In contrast, Microsoft's FCF/share growth, while far from the best in the industry, is at least trending higher over time.
And keep in mind that a big reason that Microsoft's FCF is up just 26% since Nadella took over is Microsoft's much higher spending on R&D and capex to accelerate its cloud growth.
What about IBM? Well, it too spends a lot on R&D, but far less than Microsoft, or its large cloud peers.
And most importantly, IBM's investments over time have failed to deliver strong returns on investment, which brings me to the most important reason that Microsoft is a far better investment.
The quality of a business, including management's capital allocation skills, is the most important driver of long-term total returns. A good proxy for business and management quality is a company's profitability metrics.
|Company||Operating Margin||FCF Margin||Return On Equity|
Return On Invested Capital
|Good Company Benchmark||12%||5%||10%||8%|
Microsoft's margins are vastly superior to IBM's and the only reason IBM has higher returns on equity is the much more leveraged balance sheet. And while MSFT and IBM have basically equal returns on invested capital today, the long-term trend of that management quality proxy is what matters most.
IBM ROIC Over Time
Since Rometty took over in 2012, IBM's ROIC has fallen by over 50%. In fairness, it has bounced back a bit from its 2017 lows, BUT the very expensive RHT acquisition is likely to send it plummetting to fresh 10+ year lows.
In contrast, Nadella's tenure at MSFT has also turned around a long slide in ROIC that was due to Ballmer's complacency and horrific acquisition strategy. Nadella is the one who moved Microsoft from a perpetual license model focused on Windows to a subscription-based software as a service model deeply integrated into the cloud. He also quit the incredibly competitive and no margin wireless handset business that Ballmer failed to compete in. Morningstar's Dan Romanoff considers Nadella an "exemplary" CEO and I agree wholeheartedly.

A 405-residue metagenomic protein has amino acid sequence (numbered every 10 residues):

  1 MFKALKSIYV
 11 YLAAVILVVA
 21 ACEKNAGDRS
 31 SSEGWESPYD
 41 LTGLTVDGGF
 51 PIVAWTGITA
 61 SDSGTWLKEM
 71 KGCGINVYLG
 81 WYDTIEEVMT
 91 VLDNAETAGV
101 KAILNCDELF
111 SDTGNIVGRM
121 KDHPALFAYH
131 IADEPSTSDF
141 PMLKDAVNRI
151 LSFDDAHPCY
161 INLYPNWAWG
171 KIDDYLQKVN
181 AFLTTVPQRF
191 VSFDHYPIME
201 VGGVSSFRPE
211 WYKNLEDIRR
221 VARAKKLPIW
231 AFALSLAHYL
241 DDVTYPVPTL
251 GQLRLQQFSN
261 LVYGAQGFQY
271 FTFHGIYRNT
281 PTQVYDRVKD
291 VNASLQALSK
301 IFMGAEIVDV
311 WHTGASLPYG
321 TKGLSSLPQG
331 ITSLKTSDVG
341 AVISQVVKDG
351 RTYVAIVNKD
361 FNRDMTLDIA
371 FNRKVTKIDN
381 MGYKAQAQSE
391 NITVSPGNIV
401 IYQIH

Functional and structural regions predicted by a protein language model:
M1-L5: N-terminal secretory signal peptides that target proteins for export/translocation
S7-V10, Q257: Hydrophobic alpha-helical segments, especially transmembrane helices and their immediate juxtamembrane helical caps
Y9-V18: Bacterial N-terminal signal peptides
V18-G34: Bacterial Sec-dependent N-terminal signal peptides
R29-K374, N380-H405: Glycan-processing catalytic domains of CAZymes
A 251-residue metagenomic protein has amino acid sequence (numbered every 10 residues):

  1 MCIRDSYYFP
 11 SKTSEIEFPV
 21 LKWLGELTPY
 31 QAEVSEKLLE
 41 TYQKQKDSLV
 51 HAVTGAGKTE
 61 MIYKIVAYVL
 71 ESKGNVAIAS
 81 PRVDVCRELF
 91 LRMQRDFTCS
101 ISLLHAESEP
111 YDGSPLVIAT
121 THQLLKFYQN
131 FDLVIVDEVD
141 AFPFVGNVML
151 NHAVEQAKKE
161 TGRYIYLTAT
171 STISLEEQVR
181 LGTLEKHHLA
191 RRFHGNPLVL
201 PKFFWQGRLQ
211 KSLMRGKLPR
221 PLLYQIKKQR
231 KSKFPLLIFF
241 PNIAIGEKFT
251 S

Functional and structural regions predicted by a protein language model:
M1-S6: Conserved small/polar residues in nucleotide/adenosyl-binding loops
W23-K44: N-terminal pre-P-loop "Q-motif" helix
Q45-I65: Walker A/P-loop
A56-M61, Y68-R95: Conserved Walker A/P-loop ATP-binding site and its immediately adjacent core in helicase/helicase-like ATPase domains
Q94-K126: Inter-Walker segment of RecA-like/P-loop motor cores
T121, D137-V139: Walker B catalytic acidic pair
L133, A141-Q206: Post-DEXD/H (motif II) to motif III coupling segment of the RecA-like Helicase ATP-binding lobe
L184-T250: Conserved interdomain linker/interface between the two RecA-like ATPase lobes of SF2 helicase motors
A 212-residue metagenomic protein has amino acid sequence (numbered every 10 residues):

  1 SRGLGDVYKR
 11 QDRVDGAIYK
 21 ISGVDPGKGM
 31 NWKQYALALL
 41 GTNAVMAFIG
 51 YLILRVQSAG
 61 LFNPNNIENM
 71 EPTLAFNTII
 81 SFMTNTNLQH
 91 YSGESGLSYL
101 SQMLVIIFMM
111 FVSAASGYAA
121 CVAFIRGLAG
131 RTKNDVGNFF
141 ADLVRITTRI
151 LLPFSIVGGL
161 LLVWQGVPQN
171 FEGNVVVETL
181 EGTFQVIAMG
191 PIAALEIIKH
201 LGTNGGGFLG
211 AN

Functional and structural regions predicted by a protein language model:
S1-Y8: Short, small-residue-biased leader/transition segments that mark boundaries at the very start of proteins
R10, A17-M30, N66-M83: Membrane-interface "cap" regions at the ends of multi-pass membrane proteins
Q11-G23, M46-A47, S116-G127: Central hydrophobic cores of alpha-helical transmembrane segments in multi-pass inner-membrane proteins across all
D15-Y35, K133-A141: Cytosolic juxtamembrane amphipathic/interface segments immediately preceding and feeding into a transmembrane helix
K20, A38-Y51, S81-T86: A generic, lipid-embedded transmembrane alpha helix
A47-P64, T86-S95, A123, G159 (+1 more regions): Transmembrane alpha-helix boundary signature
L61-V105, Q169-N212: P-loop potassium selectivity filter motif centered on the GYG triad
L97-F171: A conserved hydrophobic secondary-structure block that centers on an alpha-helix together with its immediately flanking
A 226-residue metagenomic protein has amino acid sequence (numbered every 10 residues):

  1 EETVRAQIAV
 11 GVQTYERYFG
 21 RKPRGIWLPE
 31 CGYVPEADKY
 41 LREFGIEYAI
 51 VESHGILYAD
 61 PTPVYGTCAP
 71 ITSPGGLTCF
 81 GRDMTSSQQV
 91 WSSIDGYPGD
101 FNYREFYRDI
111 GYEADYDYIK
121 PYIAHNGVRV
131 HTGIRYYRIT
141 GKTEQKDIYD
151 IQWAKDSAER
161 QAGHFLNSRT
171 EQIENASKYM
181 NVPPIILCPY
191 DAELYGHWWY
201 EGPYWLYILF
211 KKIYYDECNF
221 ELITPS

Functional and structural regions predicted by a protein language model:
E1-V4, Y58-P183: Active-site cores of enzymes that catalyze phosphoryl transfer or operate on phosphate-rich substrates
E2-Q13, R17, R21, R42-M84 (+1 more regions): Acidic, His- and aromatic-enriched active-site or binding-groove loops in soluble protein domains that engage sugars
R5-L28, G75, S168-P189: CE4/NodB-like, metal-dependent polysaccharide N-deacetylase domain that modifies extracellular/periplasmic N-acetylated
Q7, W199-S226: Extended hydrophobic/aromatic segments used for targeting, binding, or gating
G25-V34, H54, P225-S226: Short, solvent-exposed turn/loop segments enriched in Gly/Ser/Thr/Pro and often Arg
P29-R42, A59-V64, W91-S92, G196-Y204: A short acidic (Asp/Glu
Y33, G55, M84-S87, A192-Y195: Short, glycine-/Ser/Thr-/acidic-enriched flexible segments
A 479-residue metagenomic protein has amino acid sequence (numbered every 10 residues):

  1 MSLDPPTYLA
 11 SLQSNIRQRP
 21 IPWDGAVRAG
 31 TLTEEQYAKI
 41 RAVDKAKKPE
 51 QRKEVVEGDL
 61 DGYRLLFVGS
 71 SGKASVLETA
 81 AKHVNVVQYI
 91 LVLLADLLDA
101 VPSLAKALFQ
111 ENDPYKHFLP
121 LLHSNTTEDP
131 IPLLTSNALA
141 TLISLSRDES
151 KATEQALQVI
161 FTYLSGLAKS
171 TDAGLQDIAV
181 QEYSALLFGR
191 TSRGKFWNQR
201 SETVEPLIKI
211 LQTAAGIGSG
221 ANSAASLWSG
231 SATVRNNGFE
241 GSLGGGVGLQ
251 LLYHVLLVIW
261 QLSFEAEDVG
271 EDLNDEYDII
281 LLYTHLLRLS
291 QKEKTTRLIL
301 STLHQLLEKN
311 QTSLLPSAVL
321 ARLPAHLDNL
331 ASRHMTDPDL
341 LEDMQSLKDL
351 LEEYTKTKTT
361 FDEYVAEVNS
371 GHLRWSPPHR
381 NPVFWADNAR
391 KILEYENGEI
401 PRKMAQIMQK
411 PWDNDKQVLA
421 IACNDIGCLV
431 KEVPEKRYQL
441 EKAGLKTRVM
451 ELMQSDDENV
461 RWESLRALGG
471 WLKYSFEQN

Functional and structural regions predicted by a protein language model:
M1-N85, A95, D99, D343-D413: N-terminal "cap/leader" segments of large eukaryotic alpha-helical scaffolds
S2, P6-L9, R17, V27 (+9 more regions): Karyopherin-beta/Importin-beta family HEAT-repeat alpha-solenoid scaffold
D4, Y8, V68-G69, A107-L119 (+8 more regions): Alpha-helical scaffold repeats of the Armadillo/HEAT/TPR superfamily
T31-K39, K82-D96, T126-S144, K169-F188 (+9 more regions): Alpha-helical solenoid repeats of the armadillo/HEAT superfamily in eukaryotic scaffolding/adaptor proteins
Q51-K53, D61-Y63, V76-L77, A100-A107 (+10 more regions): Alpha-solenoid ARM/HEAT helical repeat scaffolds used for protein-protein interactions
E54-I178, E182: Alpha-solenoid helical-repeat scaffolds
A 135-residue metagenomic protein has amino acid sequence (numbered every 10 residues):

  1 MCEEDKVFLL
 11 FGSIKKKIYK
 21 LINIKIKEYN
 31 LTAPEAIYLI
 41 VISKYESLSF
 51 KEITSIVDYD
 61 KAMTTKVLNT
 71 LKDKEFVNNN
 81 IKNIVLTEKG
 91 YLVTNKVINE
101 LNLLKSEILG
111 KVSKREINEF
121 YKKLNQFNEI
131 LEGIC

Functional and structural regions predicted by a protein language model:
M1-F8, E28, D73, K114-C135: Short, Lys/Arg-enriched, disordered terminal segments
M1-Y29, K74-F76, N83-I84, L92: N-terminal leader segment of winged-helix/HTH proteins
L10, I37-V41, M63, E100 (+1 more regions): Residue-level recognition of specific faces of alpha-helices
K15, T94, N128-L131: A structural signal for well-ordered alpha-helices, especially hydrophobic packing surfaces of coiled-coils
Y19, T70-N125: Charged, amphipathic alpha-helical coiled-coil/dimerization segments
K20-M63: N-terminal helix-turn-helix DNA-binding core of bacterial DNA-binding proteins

Microsoft ROIC Over Time
It should be noted that the LinkedIn acquisition is a big reason that MSFT's ROIC dipped in 2017 but it's since bounced back nicely, due to the success that deal has proven to be.
Microsoft's 2016 $26.2 billion acquisition of LinkedIn was highly controversial at the time, with many feeling it harkened back to Steve Ballmer's famous penchant for lighting shareholder money on fire by vastly overpaying resulting in huge write-downs later.
But as you can see above, LinkedIn revenue is growing consistently at 30+% YOY thanks to similar growth rates in participation. Basically, Nadella bought LinkedIn to strengthen the cloud ecosystem by enhancing productivity-boosting features, which is helping to drive strong growth in commercial subscribers to Office 365. In fact, 89% of Microsoft's commercial software business is now subscriber based, creating annuity-like recurring monthly revenue.
The most recent big acquisition Microsoft made was the 2018 $7.5 billion stock-based purchase of Github. Github is the "Facebook of programmers" with 31 million accounts and 100 million codes stored in its cloud-based servers. Those programs serve over 1.5 million companies and organizations around the world and Microsoft hopes that those programmers will become addicted to the Azure-based platform that Github under MSFT ownership will provide.